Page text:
Understanding Bad Debts Journal Entry

Understanding Bad Debts Journal Entry

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Jaya
Jaya Sharma
Assistant Manager - Content
Updated on Mar 31, 2024 02:11 IST

Bad debt is an account receivable type for an organization that becomes uncollectible from customers due to the inability of the customer to repay the amount taken on credit.

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In this article, we will be discussing the Bad Debts Journal Entry in detail with examples.

Table of Contents

What is bad debt?

Bad debt is an amount of money that the creditor should write off as a result of a default on the debtor’s part. When the creditor has bad debt on books, it becomes uncollectible and recorded as charge-off. It refers to a contingency that must be accounted for by every business offering credit to customers. 

Such entities estimate how much of the receivables may become uncollectible by using the accounts receivable (AR) aging method or percentage of sales method. Business views bad debts as expenditure since there is less probability of generating revenue from these debts. 

When goods are sold on credit, a situation where some of the customers may fail to pay the amount may arise due to insolvency. Since this amount remains unrecovered, it becomes a bad debt. Whenever the bad debts are recovered, it is known as the bad debts recovered. 

Types of Bad Debts

The following are the types of bad debts:

  1. Auto Loans: It is considered to be bad debts since the value of a vehicle depreciates over important. The car value depreciates due to service history, fuel economy, warranty period, etc. 
  2. Personal Loans: Such loans have a very high rate of interest, due to which it is very easy to fall into the debt trap. If you do not repay the loan on time, then it can pile up before time.
  3. Loan Shark Lenders: These are loan providers that offer loans in the unorganized sector at very high rates. This interest rate is often quite above the legal standard. It makes working with lenders against the law.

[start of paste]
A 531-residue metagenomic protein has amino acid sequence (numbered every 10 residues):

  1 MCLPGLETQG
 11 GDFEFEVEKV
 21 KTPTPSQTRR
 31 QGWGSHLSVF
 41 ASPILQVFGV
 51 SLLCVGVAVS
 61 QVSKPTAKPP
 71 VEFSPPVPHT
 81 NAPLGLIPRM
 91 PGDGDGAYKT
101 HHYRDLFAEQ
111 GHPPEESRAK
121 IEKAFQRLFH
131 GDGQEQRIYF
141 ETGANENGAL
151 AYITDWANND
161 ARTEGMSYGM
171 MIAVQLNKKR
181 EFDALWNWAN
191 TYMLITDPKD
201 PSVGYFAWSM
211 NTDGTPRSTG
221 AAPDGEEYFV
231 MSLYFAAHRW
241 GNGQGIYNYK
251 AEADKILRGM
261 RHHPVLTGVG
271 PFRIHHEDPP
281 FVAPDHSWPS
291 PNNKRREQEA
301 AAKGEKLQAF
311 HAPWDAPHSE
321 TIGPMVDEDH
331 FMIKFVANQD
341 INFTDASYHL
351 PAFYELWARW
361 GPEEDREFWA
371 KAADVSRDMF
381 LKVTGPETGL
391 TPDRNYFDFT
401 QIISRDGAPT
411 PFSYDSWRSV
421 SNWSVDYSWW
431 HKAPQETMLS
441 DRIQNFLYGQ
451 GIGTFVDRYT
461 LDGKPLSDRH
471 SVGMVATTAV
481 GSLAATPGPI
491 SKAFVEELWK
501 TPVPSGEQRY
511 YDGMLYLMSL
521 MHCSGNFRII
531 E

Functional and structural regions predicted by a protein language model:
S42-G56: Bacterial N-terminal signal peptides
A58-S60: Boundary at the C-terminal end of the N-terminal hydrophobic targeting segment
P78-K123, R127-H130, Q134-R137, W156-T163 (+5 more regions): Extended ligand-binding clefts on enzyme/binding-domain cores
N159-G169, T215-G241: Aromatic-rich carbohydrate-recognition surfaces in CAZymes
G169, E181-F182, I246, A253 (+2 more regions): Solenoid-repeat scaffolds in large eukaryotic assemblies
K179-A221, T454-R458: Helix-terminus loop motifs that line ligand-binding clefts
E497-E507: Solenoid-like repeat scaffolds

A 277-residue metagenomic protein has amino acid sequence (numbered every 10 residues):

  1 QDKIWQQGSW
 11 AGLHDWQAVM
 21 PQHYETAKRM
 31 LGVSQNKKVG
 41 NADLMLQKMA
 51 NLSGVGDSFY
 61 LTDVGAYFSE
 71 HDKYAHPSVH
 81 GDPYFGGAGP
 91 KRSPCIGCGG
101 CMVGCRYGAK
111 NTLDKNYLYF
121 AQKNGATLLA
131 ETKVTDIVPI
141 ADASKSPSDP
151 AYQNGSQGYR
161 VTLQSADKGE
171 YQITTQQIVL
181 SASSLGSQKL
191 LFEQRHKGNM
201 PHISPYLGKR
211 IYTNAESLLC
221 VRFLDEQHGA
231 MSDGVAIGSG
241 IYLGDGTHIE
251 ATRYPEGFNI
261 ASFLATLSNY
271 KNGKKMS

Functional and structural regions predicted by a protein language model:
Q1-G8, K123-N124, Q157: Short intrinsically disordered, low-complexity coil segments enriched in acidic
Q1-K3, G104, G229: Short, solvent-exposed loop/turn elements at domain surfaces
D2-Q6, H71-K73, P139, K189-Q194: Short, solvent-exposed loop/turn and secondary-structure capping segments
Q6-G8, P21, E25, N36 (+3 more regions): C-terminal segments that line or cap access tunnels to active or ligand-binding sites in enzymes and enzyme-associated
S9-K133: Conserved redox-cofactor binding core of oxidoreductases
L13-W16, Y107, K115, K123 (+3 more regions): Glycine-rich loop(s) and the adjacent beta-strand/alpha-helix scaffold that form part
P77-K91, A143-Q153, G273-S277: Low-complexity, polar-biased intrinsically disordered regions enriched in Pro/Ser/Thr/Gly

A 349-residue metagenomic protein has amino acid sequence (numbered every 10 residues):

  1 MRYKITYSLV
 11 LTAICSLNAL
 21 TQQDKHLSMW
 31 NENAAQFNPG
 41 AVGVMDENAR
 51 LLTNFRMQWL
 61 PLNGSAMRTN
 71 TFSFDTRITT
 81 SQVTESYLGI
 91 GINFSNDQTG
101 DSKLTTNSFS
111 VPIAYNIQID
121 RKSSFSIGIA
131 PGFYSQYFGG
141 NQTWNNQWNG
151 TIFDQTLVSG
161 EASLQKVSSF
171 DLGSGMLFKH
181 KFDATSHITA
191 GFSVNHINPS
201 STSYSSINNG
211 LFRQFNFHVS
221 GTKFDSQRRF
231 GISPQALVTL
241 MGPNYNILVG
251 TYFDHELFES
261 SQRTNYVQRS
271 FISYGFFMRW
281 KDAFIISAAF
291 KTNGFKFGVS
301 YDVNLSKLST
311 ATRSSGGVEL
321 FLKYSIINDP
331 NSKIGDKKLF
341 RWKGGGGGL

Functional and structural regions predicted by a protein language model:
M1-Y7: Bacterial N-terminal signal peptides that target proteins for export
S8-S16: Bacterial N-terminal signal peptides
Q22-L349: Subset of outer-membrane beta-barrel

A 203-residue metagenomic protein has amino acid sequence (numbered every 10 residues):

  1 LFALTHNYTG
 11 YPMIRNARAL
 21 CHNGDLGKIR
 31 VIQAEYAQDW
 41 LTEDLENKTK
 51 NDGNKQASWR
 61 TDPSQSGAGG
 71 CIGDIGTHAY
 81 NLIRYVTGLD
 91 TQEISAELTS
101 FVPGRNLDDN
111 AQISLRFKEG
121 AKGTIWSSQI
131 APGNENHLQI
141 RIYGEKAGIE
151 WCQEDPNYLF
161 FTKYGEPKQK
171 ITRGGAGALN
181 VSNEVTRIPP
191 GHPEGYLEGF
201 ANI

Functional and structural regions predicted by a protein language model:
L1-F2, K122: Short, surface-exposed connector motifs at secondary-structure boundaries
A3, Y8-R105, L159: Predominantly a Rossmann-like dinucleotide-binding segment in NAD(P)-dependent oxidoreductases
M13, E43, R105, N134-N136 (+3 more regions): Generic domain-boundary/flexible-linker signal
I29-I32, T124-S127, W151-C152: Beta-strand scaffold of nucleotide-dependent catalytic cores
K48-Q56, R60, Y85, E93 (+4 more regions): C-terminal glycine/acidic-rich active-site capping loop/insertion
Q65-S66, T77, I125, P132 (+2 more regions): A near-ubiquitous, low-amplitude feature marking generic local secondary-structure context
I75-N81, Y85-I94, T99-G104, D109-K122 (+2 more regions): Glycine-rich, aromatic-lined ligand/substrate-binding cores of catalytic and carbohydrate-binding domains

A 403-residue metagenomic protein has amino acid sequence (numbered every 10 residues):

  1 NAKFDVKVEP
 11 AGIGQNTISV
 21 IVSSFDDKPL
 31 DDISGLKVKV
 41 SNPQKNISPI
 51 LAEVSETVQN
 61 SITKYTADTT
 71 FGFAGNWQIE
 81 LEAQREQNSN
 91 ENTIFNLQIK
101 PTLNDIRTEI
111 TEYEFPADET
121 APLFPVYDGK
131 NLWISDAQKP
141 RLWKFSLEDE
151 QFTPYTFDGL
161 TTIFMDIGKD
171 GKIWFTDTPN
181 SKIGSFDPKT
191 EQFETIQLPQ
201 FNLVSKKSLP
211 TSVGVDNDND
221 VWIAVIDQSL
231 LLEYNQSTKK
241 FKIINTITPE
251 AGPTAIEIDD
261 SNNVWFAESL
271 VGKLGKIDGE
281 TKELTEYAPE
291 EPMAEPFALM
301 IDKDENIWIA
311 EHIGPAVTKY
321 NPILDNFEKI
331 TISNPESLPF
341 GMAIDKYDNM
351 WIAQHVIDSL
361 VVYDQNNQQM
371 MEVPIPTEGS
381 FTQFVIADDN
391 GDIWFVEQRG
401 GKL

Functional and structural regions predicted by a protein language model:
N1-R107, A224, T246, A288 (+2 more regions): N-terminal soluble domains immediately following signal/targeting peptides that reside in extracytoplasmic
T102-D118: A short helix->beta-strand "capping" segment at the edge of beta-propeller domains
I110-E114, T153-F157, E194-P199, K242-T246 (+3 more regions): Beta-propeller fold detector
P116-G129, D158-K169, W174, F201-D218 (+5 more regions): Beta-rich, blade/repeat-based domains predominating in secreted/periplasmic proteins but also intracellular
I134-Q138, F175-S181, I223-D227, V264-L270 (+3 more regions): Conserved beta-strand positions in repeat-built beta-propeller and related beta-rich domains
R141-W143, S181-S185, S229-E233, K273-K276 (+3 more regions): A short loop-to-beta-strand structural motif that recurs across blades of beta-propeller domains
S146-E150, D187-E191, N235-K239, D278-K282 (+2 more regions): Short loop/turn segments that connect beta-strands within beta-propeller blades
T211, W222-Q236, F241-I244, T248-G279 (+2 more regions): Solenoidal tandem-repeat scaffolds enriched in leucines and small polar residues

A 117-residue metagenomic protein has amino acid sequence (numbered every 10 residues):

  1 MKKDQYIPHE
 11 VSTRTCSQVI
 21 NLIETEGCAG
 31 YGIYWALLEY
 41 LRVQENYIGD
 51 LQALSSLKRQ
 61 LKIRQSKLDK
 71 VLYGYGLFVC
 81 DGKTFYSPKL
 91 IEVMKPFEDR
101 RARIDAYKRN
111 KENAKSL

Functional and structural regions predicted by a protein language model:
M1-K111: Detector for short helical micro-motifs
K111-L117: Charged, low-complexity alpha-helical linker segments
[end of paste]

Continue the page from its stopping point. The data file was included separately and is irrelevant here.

4. Payday loans: It is one of the worst types of bad debts which are short-term and unsecured loans. The interest rates are extremely high upto as 400%. Due to late fees and multiple services, any miss of the repayment dates can quadruple the debts. 

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Example of Bad Debts Journal Entry

Bad Debts Journal Entry is shown as below. Let us consider the example of Anuj who owes ₹10,000. He has become insolvent due to which this amount has become insolvent. From his property, only 70 paise has been recovered.

Date  Particulars LF Dr. Cr.
  Bad Debts A/c                                  Dr.
To Anuj A/c (Being the due amount from Anuj was irrecoverable)
  10,000/-

10,000/-
  Cash A/c                                           Dr.
Bad Debts A/c                                   Dr.
To Anuj A/c (Being only 70 paise received from amount due from Anuj)
  7,000/-
3,000/-




10,000/-

Let us suppose that out of the bad debts worth ₹ 10,000, ₹ 3000 is the bad debt recovered.

Date  Particulars LF Dr. Cr.
  Cash A/c                                           Dr.
To Bad Debts Recovered A/c
(Being the amount earlier written as bad debts is recovered.) 
  3,000/-

3,000/-